Only recently, when discovering my prom outfit in the loft, did I research the dress’s history. Now I know that Indian dressing styles are marked by many religious and regional variations, featuring a wide choice of textures and styles, and the lehnga is an attire that has been worn by women since the Mughal era. It was once very popular among royalty but has since become an outfit that transcends social status.
I’ve learned that wearing such clothing, or any other adornments, is only really acceptable when invited by people of that culture into a celebration or an occasion in which it belongs. Granted, my stepmother was happy for me to wear the lehnga, perhaps even excited by the prospect of my interest in her traditions. But wider concerns arise when permission is not granted, respect is not shown, and the genuine credit is not provided.
This is often seen with the appropriation of traditionally black hairstyles. Take the recent New York fashion show where designer Marc Jacobs had his cast of predominantly white models (42 of 52) wear faux locs, a hairstyle with a complex history. Marc Jacobs received a huge backlash, yet his response to critics on social media - “All who cry ‘cultural appropriation’ or whatever nonsense about any race of skin colour wearing their hair in a particular style or manner – funny how you don’t criticize women of colour for straightening their hair” - further perpetuates the issue.
The history of black hair is rooted in more than just fashion statements. And there is still a stigma that sees black people sent home from school and fired from jobs, because they are ‘against uniform policy’ or ‘unprofessional’. While white celebrities continue to be praised and hailed fashion icons for wearing their black hairstyles, when black people (typically) wear them they are judged and often ostracised. European beauty standards propagate that the surest way to get a job or fit into social circles is to straighten hair to better resemble a European aesthetic. But pointing this out has not really challenged the deeper biases held in society today.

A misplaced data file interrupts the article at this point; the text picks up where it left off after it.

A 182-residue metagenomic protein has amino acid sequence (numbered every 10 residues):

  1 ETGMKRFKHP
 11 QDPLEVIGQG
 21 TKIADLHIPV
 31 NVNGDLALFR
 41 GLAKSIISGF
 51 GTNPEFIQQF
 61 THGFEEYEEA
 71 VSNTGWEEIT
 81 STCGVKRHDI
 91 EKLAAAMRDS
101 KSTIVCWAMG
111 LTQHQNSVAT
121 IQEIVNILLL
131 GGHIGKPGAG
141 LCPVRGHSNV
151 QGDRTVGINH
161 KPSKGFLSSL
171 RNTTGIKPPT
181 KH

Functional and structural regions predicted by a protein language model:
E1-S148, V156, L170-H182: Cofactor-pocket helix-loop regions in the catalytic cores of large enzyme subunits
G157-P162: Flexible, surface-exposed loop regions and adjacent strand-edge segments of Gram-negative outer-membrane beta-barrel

So how can true change occur? As I scroll through multiple articles, tweets, and Youtube videos about the latest act of cultural appropriation, and the droves of responses in defence of them, one thing becomes clear; there’s been little progress. Rather than a teaching opportunity, the call-out culture has become a ‘trend’. Instead of a scope for learning, defence and minimisation of the broader discussion have taken precedent.
I have learned that cultural appropriation is not a black and white issue. It can be committed by anyone, but is fundamentally harmful because it embodies the historical exploitation of minorities. Twitter storms of anger and accusations won’t eliminate institutional racism unless we also seek to educate. Ultimately, endorsing better representation in the media and more diverse education within schools, workplaces, and at home will give future generations the opportunity for a better understanding of and respect for cultures outside of their own.